One Time, One Pitcher: Who Throws for Your Life? – Romantic About Baseball
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One Time, One Pitcher: Who Throws for Your Life?

Anyone who has spent a lot of time talking baseball has heard this cliché come up when discussing great pitchers:

“If my life depended on it, I’d take _____ to pitch that game . . .”

To put your very life in the hands of someone playing a game built on the randomness of breaks and spins, hops and bounces, is the highest of praise. It forces the person whose life is at stake to cast aside all of the variables that are woven into the thread of the game. To narrow the nearly limitless outcomes of a single nine inning affair into a binary result for, as they say, “all the marbles.” So of course I’m going to dive right into it, although I should clarify that my life is not actually at stake during this writing (although I am attempting to home school my two year old at the moment, so ya know . . . maybe?).

That being said, there are some ways to firm up the otherwise shifty foundation of this hypothetical. Say the opposing team is the 2019 Tigers: I like my chances. The 2018 Red Sox? I’ll invest in Life Insurance. Is Coors Field the venue? Ugh. What about Marlins Park? Things are looking up!

Before we explore this exercise, let’s clarify a few things:

  1. Let’s expand the criteria and say your life hangs in the balance in three scenarios: one GAME, one SERIES (say a postseason-style best of five), and one SEASON.
  2. For the sake of the exercise, let’s say the opposing team is pretty good, but not top of the heap. The lineup would resemble that of the 2019 Nationals, or the 2003 Yankees.
  3. You may choose ONE starting pitcher per stretch, and there’s no bullpen. Whomever is chosen has to go the distance.
  4. The assumption is that, whichever pitcher you select, it’s his peak performance.
  5. In terms of venue, we’ll say modern, but neutral: Progressive Field (home of the Indians)

Since I have the self-indulgent pleasure of this being my blog, I’ll go ahead and lay out MY choices, for both scrutiny and clarity:

ONE GAME: Sandy Koufax

The Left Arm of God gets the most urgent nine innings of my life. I have to be honest: this wasn’t that hard. Over 12 seasons, Koufax accumulated three Cy Young awards, five (consecutive) ERA titles, and struck out nearly 2,400 batters. But I selected him as the ‘one game’ guy because of the No-Hitters. Four of them, to be exact, with one being a perfect game. The truth is, Sandy was going to pitch a no-no until you stopped him. If I’ve got only one shot at preserving my life, I’d love it to be as stress free as possible, and there’s nothing less stressful than the opposition never even getting on base.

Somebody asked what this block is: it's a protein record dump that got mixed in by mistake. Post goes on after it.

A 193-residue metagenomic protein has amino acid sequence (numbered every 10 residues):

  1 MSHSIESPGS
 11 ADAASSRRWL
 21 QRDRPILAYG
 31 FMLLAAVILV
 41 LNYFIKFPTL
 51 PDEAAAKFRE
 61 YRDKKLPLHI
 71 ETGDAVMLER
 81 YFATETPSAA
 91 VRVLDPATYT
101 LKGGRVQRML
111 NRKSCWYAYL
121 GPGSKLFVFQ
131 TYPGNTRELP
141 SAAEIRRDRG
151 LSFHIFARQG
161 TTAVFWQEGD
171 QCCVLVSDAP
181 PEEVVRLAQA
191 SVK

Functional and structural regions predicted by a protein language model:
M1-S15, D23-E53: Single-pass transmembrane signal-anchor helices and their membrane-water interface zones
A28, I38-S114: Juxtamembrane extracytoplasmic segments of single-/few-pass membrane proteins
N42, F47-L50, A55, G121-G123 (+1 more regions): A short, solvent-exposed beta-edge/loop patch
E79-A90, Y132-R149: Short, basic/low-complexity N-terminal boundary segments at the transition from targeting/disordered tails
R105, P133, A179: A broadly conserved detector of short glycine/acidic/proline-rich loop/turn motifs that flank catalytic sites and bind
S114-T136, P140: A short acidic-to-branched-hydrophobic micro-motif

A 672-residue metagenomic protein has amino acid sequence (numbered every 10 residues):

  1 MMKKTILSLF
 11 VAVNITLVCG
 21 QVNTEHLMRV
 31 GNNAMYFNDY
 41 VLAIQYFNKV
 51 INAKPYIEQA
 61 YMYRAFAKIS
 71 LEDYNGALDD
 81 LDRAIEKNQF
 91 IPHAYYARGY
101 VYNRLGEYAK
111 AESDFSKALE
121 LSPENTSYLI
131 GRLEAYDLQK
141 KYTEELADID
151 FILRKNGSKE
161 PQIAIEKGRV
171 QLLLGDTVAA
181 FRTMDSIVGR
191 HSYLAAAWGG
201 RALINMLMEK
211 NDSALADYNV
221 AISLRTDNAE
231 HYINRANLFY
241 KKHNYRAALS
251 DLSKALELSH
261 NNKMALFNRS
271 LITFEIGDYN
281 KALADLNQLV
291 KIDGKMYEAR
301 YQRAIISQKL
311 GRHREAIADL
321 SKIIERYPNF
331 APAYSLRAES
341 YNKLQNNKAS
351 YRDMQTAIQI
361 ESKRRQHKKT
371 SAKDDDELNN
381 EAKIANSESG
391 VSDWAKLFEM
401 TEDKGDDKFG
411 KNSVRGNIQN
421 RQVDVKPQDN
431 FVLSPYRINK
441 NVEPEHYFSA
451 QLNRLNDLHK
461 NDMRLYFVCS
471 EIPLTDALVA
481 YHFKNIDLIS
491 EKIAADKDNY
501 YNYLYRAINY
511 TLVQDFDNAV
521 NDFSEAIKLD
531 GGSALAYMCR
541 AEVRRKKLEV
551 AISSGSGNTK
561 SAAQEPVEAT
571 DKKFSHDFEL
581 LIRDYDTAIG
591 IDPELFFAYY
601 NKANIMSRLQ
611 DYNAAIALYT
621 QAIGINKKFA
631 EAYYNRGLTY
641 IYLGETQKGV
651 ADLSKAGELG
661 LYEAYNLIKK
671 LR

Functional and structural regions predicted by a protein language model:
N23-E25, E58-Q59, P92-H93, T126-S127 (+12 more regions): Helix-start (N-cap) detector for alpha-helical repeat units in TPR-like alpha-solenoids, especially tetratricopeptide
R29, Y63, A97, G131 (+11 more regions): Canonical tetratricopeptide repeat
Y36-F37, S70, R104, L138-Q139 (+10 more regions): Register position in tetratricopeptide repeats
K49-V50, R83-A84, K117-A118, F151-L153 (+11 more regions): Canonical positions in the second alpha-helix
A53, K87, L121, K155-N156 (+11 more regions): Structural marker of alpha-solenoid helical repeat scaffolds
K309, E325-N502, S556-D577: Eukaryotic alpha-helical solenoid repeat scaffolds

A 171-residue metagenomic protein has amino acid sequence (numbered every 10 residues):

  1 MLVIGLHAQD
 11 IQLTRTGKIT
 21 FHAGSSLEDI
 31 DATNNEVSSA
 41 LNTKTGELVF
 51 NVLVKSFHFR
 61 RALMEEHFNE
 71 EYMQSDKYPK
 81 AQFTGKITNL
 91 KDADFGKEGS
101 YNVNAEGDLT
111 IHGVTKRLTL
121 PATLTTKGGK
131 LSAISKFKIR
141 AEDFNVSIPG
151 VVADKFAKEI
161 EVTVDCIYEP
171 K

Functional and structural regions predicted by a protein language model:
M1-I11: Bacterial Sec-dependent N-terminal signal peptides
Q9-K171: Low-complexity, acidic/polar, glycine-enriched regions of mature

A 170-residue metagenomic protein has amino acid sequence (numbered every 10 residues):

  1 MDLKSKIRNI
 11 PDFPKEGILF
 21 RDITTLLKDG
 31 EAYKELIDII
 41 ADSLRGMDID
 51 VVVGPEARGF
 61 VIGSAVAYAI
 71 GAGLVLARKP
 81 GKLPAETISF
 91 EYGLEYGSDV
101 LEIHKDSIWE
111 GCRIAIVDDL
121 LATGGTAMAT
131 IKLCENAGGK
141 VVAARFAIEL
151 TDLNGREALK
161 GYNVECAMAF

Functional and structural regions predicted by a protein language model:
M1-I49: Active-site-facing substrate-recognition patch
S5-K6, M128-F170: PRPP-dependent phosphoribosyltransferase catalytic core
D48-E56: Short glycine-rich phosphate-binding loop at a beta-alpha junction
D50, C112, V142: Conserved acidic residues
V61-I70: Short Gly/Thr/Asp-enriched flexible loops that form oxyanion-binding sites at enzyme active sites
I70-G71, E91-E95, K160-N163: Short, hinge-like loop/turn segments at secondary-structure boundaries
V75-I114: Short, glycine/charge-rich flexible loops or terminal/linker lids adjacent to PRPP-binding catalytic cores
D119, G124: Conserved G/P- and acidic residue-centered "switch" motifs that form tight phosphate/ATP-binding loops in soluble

ONE SERIES: Curt Schilling

REUTERS/Ray Stubblebine PM – RTRYNR3

So yeah, as a human, I know . . . Curt Schilling sucks. I mean, he’s kinda the worst (although Aubrey Huff seems pretty determined to wear that crown). But hey, my life is on the line here, so I’m going to take Schill to get me out of a jam. Over 133.1 postseason innings, Schilling posted a sparkling 2.23 ERA while striking out 120 batters. The key ingredient here, though, is grit. There are few pitchers who have not only compiled the statistical case for ‘best postseason pitcher ever,’ but also have the lore to go with it. When you look back at the 2001 World Series, he and Randy Johnson basically took down the three-time reigning champions by themselves. Or look at the 2004 ALCS, when he pitched through indescribable pain in what became known as ‘the bloody sock affair.’ The fact is, if my life is on the line, I’d like the guy taking the mound for me to act like his might be on the line too, and I can’t think of anyone else who embodies that more than that awful human being. Give me Schilling or give me death.

ONE SEASON: Greg Maddux

Now I get to endure an entire season: watching my life hang in the balance over, say, a 30-or-so game span. At some point, the scale will tip to an unrecoverable level. The season will turn into either a parade toward the joyous extension of my life, or a depressing slog toward its inevitable ending. Either way, I’m going with the guy who will get me there most efficiently—hopefully to the former outcome, not the latter. Greg Maddux seems like the perfect candidate for such a season, since he has such a fantastic record—including four ERA titles, four (consecutive) Cy Young awards, and five consecutive seasons with the most innings pitched (so he can handle the workload). The biggest deciding factor, though, is one that many don’t always appreciate: his glove. The fact is, the stakes are high; the VERY last thing I want to see is an E1 on the scoresheet. Thankfully, the Mad Dog is the proud recipient of 18 (yes, EIGHTEEN) Gold Glove awards, so you know that he won’t hurt you in that facet either. Maddux was an exception to the rule of his time. While other pitchers were slinging their arms about, trying to blaze the ball past bulked-up sluggers, knowing the bullpen was behind them, Maddux took a different approach: get them out, do it quickly, and don’t make mistakes.

So let’s hear it. Who’s pitching for YOUR life?


[…] I doubt that Frank Tanana is on most people’s short list of guys who would pitch a game their life depended on, nor is he making many “All-Time” starting rotations either. Take a closer look […]

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